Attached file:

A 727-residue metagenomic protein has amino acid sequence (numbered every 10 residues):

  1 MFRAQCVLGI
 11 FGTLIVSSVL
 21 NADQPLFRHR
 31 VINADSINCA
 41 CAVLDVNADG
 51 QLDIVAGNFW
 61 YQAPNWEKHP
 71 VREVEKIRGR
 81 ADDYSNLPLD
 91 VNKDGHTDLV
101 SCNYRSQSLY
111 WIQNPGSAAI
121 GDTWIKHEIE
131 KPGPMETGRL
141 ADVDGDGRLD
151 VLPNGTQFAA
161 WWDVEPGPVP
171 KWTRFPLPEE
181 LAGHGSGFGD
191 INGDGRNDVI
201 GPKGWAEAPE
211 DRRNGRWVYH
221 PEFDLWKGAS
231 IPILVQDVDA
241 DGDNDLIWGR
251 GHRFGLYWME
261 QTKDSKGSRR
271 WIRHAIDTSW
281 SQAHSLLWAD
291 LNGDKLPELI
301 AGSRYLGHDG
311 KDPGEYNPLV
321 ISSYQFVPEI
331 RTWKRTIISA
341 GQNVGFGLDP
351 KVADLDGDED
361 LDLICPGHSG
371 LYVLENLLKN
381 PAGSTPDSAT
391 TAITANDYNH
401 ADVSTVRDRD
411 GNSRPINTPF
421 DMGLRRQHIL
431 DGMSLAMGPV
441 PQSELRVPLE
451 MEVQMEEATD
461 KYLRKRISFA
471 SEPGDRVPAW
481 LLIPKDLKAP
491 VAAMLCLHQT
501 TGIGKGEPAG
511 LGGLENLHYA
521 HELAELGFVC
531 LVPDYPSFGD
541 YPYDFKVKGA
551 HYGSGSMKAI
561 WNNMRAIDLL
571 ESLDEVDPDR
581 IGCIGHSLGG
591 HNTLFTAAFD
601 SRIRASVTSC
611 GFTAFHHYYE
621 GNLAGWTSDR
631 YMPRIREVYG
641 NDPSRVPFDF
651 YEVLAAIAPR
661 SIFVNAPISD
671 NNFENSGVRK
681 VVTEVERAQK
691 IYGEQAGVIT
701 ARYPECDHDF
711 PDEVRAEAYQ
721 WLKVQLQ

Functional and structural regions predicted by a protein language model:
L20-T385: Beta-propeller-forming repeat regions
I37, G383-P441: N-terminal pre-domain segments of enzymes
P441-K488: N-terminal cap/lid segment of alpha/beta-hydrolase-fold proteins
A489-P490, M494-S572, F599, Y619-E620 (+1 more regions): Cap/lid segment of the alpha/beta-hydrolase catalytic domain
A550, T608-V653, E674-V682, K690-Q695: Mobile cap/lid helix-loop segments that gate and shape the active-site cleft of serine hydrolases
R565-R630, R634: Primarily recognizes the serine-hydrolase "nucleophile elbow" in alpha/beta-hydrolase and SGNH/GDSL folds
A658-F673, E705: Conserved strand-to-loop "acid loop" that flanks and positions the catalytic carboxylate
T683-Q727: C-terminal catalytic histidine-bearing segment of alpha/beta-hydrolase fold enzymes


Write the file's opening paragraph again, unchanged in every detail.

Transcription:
A 727-residue metagenomic protein has amino acid sequence (numbered every 10 residues):